A Fayetteville-Manlius High School senior has been named a top scholar out of nearly 2,000 students, earning himself and his school $2,000 each and a shot at a $250,000 individual prize.
Maximilian Du has been named a top 300 scholar in the 79th Regeneron Science Talent Search—the nation’s oldest and most prestigious science and mathematics competition for high school seniors. The $2,000 school award that will go to F-M High School is to be directed toward STEM-related activities.
On Jan. 22, 40 of the 300 scholars will be named Regeneron Science Talent Search finalists. Finalists will receive $25,000 and an all-expense-paid trip to Washington, D.C., from March 5-11, when they will compete for more than $1.8 million in awards provided by Regeneron. The top prize is $250,000.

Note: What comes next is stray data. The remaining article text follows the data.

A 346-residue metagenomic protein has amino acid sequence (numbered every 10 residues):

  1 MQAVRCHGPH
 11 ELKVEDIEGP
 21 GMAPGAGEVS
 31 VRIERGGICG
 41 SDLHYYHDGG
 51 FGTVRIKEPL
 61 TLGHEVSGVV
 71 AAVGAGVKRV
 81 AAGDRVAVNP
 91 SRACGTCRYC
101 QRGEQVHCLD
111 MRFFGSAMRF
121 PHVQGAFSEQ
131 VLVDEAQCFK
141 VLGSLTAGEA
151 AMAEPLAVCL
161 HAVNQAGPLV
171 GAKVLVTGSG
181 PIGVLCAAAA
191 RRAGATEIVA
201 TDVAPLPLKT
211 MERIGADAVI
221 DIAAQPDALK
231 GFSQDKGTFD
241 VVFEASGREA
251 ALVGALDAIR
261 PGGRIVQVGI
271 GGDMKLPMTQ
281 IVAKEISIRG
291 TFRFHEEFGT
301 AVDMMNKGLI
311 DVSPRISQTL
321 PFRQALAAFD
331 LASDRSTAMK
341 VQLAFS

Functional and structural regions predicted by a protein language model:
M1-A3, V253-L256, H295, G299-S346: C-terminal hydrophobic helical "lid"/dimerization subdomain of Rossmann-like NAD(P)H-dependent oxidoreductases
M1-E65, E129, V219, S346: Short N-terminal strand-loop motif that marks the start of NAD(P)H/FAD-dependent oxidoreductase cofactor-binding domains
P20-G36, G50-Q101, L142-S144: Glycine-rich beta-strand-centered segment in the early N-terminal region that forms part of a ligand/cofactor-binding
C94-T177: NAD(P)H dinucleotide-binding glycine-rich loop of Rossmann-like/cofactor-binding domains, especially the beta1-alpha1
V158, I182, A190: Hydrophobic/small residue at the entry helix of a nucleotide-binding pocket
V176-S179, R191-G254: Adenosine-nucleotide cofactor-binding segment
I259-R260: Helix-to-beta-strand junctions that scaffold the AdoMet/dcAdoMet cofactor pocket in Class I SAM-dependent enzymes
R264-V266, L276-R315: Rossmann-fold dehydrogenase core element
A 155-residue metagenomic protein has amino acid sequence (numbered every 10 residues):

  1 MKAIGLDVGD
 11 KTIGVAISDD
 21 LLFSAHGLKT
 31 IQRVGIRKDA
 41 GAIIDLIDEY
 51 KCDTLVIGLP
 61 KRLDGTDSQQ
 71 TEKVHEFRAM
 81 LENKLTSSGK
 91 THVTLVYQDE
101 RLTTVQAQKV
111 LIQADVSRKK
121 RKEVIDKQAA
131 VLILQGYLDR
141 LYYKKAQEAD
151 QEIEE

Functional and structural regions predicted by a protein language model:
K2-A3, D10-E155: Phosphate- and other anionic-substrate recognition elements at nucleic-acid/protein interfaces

The Regeneron Science Talent Search scholars presented original research and were selected from 1,993 applications received from 659 high schools across 49 states, Washington, DC, Puerto Rico, Guam and eight countries.
Research projects covered topics from medicine and health to environmental science. Maximilian’s project was called, “Decreasing Renewable Energy-Induced Power Grid Instability Through the Improvement of LSTM Neural Networks for Better Short-Term Wind Power Predictions.”
Scholars were chosen based on their exceptional research skills, commitment to academics, innovative thinking and promise as scientists and represent 192 American and international high schools in 39 states and Guam.